NEWS

PM issues his challenge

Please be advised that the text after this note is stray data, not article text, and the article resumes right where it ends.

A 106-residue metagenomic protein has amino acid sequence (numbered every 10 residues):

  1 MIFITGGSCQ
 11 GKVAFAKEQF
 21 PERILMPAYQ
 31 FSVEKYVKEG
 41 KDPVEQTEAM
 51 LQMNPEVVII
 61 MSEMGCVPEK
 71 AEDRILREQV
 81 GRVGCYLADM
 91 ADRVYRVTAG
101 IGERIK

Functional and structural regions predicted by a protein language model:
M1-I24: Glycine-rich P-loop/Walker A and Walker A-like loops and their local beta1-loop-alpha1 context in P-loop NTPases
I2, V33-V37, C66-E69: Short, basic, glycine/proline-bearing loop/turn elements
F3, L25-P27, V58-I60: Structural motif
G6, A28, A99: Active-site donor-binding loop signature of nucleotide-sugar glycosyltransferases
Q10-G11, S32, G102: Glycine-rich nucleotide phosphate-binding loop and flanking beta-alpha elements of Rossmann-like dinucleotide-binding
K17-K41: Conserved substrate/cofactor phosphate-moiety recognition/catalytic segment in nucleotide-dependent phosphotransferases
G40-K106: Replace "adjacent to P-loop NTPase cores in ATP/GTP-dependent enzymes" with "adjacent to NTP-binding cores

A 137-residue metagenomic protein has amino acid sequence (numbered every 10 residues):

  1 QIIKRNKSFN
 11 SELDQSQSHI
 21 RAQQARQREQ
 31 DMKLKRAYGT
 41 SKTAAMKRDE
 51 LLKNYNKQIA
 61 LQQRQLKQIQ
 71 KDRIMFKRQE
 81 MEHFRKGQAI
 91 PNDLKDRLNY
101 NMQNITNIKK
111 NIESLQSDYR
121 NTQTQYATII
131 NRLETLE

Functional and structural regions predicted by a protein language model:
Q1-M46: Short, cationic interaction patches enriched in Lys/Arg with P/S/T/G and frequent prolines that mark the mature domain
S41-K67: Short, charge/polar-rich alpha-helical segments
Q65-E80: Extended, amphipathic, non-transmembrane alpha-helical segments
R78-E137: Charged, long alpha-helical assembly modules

Prime Minister Costas Simitis yesterday presented a proposal for a new electoral system that would greatly change the rules of the political game. The proposal’s timing – with elections 10 months away at most – raised questions as well. The main opposition New Democracy party immediately rejected the proposal. Simitis’s proposal, made after a six-and-a-half-hour meeting with ministers and other aides, would result in: greater difficulty in forming one-party governments; more cooperation between parties; separate ballots for parties and members of Parliament; smaller parties having a bigger part of 80 percent of the pie (as opposed to the current 70 percent); eradication of the State Deputy ballot; sharing of seats not going to any specific party among the two leading parties; breakup of large constituencies; and keeping the 3 percent parliamentary threshold for a party. The overall result will likely shift the political contest from a PASOK-New Democracy duel to one between broader formations of center-left and center-right parties. Socialist PASOK would, in this case, be able to draw on the support of smaller leftist parties while conservative ND would be very much on its own. «In the current electoral system, candidate deputies pursue citizens’ votes in ever-increasing conditions of competition,» Simitis said. «Politics often gives way to personal conflict. Campaign costs are growing out of control and candidates look for funding wherever they can. This fact creates ground for subsequent dependence. Conditions are now ripe for us to seek, through consensus, a new electoral system.» Simitis said he desired a debate on when to effect the changes, saying this could be after the spring of 2005 so as not to be tied to any election prompted by Parliament’s inability to elect a new president of the republic. «But we cannot accept that the government will have to wait until 2012 for a new electoral law,» he said. He noted the constitutional stipulation that any change of electoral law apply only after the next elections, unless the proposal gets more than two-thirds support in Parliament. This would require ND’s support. The conservatives’ leader, Costas Karamanlis, left no room for doubt. «We will not become a part of this parody,» he said minutes after Simitis. «The government’s tricks in the management of its defeat leave the citizens completely cold,» he added. «Whoever plays with the electoral law shortly before elections does not respect the principles and rules of democracy. Who can trust a government which won three elections with this electoral law, which provided assurances that there is no issue of a change and now raises the issue in the pre-election period?» Karamanlis charged. Simitis’s action, he declared, «constitutes an act of political dishonor.»